If you like young adult dystopian fiction, Possession by Elana Johnson is made up of a lot of the same ingredients of your current favorites. The agony of an arranged marriage love triangle a la Ally Condie's Matched. The physical discomfort around technology via Julie Kagawa's Iron Fey trilogy. The overreaching father figure as in Lauren DeStefano's Wither. The harrowing pursuit of teenage lovers by the law enforcement of a corrupt society as in Lauren Oliver's Delirium. The attempt at mass mind control like Beth Revis' Across the Universe. If you're a fan of any of these recent novels, you'll like Possession. However, instead of seamlessly blending all of these varied ingredients, this work comes across as half-baked.
Our heroine is Vi, a Lisbeth Salander (Girl with the Dragon Tattoo) kinda teen with short spiky hair and a rebellious attitude. Living in a highly sanctioned society, she is a notorious lawbreaker with over a dozen offenses on her rap sheet. When she's arrested for kissing her boyfriend Zenn in a public park, she ends up locked in a cell with Jag, a beefcake member of the burgeoning resistance movement. Vi feels an immediate connection to the bad boy and the two form an intense bond as they work together to break out of prison and escape the authorities.
The novel falters when Vi unconsciously explores Jag's mind through his dreams. Instead of designating the change in point-of-view through italics or a section header, it becomes unclear in places who is speaking through the narrative voice. It is only after reading through a couple of paragraphs that it becomes apparent that Vi has, in fact, yielded the floor to Jag.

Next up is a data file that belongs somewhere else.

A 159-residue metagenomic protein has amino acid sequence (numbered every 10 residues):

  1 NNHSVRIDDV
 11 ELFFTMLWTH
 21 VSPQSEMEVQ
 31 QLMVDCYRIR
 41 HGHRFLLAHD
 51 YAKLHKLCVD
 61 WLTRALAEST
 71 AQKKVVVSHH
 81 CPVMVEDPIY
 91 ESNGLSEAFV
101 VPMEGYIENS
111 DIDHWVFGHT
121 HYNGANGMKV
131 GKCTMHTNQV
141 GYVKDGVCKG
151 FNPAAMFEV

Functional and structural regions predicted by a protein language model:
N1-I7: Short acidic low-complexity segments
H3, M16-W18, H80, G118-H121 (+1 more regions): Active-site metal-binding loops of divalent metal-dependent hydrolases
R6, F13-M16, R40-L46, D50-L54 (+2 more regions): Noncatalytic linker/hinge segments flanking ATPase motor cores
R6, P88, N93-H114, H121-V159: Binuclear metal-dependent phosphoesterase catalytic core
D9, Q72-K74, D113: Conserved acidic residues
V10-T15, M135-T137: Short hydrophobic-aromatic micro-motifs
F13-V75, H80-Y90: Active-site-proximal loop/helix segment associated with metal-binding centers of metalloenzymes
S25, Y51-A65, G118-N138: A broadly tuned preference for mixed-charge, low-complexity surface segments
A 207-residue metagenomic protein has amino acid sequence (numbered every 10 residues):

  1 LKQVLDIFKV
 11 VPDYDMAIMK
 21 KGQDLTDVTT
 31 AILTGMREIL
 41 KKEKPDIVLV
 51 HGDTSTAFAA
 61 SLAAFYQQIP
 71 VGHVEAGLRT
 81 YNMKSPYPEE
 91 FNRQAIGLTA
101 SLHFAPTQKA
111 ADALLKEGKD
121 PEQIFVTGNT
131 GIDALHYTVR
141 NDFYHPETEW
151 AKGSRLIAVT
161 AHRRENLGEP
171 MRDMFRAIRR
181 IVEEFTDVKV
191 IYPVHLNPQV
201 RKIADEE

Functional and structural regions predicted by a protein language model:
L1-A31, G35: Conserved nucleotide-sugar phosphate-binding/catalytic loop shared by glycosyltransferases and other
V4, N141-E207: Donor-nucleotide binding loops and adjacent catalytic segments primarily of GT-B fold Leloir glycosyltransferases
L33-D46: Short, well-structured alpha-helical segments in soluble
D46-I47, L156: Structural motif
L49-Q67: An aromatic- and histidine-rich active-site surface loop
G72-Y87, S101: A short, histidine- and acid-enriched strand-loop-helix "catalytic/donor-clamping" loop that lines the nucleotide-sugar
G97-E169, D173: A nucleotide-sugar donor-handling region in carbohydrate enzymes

I also wasn't a fan of the simplistic place names throughout the novel - the Badlands, the Goodgrounds, etc. The delineation between good and evil is dealt with in a more complex way in the actual prose, and the child-like designations take away from the book's inherent argument that all people are made up of both elements.
The crux of the novel surrounds Vi's conflicted relationship with her father. Is he seeking only to protect humanity by having a few gifted individuals control the minds of the rest of the population? Would the world suffer through another apocalypse if people were allowed to think for themselves? Do they need to be protected from their own selfish desires and fatalistic needs? Vi's fate lies in the balance. Should she choose duty and live a comfortable, approved life with Zenn, or an imminent death by following Jag into the ranks of the rebellion? Or will she sacrifice what she wants in order to save the one she ironically can't live without?
At just over 400 pages, Possession is a fast paced read that promises more installments in its impending saga. Science fiction fans will appreciate the technological complexity. Romance readers will yearn for more fully fleshed out male characters instead of Jag's one liners and Zenn's zombie-like stupor. Young adult enthusiasts will relate to the frictional dichotomy between Vi and her father. Dystopian voyeurs will feel fully acclimated in a reimagined world full of rules that are made to be broken.
Overall, a little something for everybody, but lacking a defined focus.
Possession by Elana Johnson is available for $17.99 at Amazon.com and at ElanaJohnson.com.
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